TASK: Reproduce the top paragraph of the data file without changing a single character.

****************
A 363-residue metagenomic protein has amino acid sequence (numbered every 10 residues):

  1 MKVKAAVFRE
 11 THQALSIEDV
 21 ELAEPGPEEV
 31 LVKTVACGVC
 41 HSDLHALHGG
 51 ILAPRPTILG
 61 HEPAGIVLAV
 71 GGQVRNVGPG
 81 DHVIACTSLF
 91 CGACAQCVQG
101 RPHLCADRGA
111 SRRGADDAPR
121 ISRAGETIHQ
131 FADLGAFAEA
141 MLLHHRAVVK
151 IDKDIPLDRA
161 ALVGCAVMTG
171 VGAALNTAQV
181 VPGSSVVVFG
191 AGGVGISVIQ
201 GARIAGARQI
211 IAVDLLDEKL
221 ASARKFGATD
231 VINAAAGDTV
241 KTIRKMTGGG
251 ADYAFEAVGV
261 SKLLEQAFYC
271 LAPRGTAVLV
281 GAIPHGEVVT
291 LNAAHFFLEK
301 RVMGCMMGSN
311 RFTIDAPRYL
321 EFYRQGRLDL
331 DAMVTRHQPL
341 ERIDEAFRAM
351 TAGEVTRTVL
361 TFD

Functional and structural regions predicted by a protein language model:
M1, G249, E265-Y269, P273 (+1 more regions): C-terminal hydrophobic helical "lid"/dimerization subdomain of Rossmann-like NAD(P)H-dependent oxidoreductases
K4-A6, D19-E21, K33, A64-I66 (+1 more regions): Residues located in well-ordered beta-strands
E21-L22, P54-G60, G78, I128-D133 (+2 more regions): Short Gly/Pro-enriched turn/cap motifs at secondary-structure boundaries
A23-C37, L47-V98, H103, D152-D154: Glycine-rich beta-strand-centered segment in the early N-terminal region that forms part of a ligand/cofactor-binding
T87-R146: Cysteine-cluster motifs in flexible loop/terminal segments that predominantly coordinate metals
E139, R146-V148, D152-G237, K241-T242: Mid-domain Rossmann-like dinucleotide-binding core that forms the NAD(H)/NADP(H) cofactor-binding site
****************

A 363-residue metagenomic protein has amino acid sequence (numbered every 10 residues):